The waterfall system consists of about 270 falls along 2.7 kilometres (1.67 miles) of the Iguazu River. Some of the individual falls are up to 82 metres (269 feet) in height, though the majority are about 64 metres (210 feet). The Garganta del Diablo or Devil’s Throat (Garganta do Diabo in Portuguese), a U-shaped 150-metre-wide and 700-metre-long (490 by 2300 feet) cliff, is the most impressive of all, and marks the border between Argentina and Brazil. Most of the falls are within Argentine territory, but from the Brazilian side a more panoramic view of the Garganta del Diablo is obtained. Many islands split up the falls, including several large ones. About 900 metres of the 2.7-kilometre length does not have water flowing over it. The first European to find the falls was the Spanish Conquistador Álvar Núñez Cabeza de Vaca, after whom one of the falls in the Argentine side is named.
The falls are shared by the Iguazú National Park (Argentina) and Iguaçu National Park (Brazil). These parks were designated UNESCO World Heritage Sites in 1984 and 1986, respectively.
The name Iguazu comes from the Guarani words y (water) and guasu (big). The legend says that a god pretended to marry a beautiful aborigine named Naipú, who fled with her mortal lover in a canoe. In rage, the god sliced the river creating the waterfalls, condemning the lovers to an eternal fall.
Iguazu falls are the second largest in the world after Victoria Falls in Africa and are deservedly one of the seventh wonders of the world. Their height isn’t so inspiring as is their length – the falls seem to go on and on in the distance. When the water level of the river is high, the whole ridge is almost covered in the huge expanse of water pouring over. At other times, when the river level is lower, the amount of water is less and trees are rocks jump out from the fall wall providing a beautiful break in the water. Their are multiple approaches to the falls, both from above and below. At some points you can get so close that you will feel the spray from the falls on your face. The Iguazu falls is formed at the edge of a volcanic flow where the rock suddenly changed hardness and wore away. What’s sad is there was a second, even larger, fall that was destroyed when the river was dammed.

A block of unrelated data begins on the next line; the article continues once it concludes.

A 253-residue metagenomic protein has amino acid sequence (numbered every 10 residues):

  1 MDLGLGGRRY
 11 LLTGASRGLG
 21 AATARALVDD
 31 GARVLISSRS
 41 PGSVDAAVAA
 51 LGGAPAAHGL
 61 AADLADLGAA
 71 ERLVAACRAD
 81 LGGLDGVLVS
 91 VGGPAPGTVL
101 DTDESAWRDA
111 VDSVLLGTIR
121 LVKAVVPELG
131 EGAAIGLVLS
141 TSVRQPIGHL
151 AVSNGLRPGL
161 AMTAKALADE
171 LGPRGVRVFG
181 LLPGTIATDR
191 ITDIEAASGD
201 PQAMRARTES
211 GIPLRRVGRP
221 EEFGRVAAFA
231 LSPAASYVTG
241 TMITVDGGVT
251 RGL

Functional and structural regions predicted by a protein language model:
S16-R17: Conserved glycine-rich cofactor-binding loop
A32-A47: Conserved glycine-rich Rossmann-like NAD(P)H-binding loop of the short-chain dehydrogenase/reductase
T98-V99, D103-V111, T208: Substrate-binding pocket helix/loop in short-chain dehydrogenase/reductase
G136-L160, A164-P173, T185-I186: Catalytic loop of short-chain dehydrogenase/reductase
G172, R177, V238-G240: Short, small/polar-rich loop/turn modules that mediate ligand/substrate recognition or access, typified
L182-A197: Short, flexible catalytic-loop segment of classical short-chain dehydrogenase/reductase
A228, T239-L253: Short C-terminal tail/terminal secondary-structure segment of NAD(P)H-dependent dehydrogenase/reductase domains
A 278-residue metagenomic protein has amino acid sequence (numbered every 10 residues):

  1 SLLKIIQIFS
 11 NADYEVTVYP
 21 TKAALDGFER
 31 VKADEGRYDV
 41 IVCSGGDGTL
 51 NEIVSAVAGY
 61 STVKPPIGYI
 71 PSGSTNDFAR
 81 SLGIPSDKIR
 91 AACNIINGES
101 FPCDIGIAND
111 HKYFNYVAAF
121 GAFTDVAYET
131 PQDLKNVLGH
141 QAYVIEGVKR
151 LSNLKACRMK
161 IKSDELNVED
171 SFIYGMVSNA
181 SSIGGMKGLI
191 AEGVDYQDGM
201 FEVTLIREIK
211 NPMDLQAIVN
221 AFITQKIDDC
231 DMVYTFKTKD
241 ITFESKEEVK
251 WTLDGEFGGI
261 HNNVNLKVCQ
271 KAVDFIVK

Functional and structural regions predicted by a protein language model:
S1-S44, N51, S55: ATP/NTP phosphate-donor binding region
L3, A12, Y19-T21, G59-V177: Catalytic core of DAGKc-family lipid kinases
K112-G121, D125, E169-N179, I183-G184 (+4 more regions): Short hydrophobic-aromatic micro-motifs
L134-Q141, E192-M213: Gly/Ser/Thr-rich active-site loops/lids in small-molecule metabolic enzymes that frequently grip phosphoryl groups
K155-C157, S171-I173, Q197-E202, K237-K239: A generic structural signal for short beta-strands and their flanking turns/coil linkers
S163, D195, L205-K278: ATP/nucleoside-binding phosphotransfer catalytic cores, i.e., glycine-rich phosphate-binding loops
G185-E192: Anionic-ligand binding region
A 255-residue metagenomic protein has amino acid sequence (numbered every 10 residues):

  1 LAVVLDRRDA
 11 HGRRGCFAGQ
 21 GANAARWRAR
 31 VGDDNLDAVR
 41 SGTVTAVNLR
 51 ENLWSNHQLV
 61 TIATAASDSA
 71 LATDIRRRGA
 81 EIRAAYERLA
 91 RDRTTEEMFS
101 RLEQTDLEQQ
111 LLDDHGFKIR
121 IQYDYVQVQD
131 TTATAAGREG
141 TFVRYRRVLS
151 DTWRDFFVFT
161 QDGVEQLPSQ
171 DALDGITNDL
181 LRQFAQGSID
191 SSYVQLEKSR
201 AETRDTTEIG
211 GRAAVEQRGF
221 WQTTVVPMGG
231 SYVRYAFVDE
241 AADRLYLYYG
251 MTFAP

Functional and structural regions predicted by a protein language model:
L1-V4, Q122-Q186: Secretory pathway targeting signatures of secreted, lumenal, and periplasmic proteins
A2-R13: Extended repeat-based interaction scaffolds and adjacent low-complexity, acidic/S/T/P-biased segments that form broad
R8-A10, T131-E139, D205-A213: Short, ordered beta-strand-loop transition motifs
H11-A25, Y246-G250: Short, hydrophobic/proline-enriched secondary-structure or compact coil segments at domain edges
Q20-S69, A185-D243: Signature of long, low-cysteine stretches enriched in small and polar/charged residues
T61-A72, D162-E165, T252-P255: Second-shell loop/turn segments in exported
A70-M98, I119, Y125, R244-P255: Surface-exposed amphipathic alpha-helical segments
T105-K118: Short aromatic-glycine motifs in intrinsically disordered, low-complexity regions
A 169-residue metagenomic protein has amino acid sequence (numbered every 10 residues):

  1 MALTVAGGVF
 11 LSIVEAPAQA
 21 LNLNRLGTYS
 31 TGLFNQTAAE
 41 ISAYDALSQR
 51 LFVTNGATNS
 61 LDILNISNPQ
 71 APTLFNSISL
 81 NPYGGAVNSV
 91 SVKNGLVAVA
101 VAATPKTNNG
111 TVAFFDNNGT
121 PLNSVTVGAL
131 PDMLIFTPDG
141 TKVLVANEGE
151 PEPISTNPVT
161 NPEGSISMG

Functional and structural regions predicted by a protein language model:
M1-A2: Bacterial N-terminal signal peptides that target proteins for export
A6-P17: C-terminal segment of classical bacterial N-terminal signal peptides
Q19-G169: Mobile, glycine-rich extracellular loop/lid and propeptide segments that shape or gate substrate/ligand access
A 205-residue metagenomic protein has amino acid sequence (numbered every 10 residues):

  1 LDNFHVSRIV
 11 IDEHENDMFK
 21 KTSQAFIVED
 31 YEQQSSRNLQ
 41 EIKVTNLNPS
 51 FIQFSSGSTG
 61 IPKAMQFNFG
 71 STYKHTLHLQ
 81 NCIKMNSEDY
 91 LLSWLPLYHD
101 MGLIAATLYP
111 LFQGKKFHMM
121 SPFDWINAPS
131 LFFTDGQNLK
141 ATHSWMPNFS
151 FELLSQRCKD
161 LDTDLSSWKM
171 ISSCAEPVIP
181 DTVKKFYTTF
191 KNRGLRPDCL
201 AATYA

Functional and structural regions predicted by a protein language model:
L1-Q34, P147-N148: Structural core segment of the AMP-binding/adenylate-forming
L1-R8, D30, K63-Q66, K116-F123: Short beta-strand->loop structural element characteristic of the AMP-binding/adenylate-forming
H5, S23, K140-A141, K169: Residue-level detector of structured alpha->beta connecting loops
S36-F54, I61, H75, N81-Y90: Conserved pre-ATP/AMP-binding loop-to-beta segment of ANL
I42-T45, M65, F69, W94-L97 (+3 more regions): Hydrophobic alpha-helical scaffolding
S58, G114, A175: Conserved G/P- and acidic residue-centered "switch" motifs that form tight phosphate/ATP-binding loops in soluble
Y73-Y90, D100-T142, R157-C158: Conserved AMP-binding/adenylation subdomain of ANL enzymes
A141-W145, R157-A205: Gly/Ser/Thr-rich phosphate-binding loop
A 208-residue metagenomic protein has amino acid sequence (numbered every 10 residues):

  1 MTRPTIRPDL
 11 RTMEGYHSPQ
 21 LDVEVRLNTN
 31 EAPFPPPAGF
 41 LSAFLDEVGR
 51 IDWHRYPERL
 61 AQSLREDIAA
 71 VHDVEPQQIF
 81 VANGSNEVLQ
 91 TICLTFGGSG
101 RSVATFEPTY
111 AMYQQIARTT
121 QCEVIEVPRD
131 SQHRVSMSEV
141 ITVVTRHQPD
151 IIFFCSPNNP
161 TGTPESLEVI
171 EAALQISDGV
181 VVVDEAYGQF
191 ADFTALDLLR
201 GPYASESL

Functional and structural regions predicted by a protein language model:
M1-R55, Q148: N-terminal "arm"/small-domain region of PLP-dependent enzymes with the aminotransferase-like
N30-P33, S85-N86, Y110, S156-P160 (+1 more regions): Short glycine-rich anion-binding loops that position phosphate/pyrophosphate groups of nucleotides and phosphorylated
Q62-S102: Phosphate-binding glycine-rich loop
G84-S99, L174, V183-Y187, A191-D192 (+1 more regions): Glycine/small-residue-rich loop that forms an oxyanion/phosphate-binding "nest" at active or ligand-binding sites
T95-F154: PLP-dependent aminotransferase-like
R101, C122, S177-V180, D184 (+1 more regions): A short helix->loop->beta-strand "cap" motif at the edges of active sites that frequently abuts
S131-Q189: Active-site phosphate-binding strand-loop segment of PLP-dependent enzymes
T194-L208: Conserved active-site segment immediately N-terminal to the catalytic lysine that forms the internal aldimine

Besides the falls, you can enjoy a walk through the bush where you will be delighted with sights of monkeys and tucans playing in the forest.
For those who would like to see the falls from both sides, it is only a short taxi ride across the border to Brazil. It is suggested that the Brazil side should be seen first, as, although stunning, is not quite as awesome as the Argintinian side, and this way leaves the best until last. You should give yourselves at least half a day on each side and preferably more.